Banks and other lenders face an immediate impact of up to a £5bn drop in
revenue as a result of having to hold more sterling gilts or OECD government
bonds than previously under ‘far-reaching and robust changes’ to Britain’s
liquidity regime proposed by the
Services Authority (FSA).
However, in a consultation paper released yesterday, the FSA said it expected
the loss in revenue to be offset by possibly bigger benefits to the lenders from
healthier balance sheets, lower losses and a reduction in funding costs.
Companies who have to adhere to the new liquidity rules also face between
£150m and £200m in other costs for training, reporting and information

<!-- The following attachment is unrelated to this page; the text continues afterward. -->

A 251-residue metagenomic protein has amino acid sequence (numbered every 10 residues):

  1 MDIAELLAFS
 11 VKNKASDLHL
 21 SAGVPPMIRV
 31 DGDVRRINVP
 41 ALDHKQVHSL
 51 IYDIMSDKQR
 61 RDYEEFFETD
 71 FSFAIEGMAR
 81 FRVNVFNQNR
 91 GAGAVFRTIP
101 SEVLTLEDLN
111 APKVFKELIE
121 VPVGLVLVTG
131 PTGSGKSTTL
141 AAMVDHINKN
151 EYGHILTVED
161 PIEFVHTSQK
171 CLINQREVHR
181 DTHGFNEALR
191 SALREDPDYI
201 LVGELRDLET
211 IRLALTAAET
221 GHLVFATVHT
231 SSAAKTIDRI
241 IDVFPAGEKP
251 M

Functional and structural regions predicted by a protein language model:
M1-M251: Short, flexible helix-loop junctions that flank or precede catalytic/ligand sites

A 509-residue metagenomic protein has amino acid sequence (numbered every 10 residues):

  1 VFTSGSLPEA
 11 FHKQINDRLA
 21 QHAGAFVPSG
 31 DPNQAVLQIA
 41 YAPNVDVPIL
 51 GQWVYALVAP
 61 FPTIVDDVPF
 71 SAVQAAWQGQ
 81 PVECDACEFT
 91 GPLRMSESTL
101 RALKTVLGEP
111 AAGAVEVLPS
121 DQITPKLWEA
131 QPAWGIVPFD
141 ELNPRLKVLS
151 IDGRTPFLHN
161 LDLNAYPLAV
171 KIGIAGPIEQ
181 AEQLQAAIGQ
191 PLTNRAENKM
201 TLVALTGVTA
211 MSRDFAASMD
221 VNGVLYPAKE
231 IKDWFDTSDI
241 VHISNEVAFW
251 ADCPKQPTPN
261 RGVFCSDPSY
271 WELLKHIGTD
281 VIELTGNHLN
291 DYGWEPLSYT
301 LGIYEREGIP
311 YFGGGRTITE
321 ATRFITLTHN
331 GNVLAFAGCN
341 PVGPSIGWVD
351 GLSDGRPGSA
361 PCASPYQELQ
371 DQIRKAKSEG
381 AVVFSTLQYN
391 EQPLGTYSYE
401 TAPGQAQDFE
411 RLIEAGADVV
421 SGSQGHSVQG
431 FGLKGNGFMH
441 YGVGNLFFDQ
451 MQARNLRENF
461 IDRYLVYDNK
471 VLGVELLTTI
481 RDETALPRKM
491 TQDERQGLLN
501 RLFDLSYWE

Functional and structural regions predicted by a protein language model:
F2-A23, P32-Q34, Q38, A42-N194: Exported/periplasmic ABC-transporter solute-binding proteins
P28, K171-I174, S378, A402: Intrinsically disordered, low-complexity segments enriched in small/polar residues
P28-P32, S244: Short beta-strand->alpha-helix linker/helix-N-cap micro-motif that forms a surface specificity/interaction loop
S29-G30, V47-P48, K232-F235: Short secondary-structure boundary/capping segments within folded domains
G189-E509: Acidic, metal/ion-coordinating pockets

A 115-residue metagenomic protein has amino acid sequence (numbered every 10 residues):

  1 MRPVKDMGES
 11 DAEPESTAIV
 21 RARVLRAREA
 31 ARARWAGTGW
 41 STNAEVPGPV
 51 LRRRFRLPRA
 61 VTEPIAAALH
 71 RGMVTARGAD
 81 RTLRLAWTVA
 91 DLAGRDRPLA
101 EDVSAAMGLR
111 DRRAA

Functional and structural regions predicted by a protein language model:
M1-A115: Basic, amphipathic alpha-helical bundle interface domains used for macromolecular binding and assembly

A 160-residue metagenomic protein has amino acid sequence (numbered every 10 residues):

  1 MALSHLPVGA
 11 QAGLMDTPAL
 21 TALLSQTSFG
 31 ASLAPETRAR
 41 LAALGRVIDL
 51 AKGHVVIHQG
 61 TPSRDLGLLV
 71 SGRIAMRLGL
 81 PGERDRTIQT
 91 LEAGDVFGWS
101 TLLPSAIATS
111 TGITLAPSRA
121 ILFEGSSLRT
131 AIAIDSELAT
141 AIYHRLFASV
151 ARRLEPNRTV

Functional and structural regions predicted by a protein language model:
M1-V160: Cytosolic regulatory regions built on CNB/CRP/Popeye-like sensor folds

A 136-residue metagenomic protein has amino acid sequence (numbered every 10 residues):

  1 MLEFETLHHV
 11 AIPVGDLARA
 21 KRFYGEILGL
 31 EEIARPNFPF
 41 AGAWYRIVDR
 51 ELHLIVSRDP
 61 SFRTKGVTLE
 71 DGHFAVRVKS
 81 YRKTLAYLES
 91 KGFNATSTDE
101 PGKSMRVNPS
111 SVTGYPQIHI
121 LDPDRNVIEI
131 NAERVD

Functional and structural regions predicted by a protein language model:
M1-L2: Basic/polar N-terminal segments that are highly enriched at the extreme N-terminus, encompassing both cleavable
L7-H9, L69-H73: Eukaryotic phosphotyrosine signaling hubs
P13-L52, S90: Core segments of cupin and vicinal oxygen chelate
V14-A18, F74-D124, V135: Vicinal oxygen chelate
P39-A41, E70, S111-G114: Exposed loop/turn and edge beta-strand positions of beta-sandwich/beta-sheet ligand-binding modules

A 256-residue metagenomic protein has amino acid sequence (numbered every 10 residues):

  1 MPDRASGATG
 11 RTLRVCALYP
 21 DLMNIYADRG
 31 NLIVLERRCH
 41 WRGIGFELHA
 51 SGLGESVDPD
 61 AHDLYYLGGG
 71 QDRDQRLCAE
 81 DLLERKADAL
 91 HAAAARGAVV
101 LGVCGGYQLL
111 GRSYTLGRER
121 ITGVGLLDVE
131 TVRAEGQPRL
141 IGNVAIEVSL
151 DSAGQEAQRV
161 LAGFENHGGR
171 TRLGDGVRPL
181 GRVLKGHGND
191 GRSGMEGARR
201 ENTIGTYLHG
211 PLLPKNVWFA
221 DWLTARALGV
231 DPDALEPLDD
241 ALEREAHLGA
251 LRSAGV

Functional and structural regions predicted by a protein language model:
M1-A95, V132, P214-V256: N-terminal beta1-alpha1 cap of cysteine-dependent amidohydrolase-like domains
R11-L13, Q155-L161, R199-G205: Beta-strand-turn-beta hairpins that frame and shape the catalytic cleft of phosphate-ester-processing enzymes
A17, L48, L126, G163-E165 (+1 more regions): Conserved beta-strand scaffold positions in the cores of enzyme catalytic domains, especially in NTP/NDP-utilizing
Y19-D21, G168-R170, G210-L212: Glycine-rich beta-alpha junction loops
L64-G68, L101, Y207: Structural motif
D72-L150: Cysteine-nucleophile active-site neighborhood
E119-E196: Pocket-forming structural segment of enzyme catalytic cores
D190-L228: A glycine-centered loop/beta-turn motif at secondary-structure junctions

technology, while the FSA itself will carry costs between £11m and £14m linked
to the new rules.
Andrew Strange, AIFA
director of policy, told the Financial Times that, although he fully
understood the need to review the requirements in the current economic climate,
the proposed increase could pose serious risks to IFA businesses already having
The Financial Reporting Council has issued guidance regarding the annual reporting of 1,200 large and smaller listed companies. The letter highlighted the key issues and improvements that can be made in the 2016 reporting season
Baldwins Accountancy Group has continued investment in the north-east and appointed David Fish as a director in its corporate finance team
UK M&A activity bounced back strongly in July and August, according to analysis by the deals practice at PwC.
Smith & Williamson has added Jim Clark and Philip Marsden, of Marsden Clark Corporate Finance Limited, to its corporate finance team.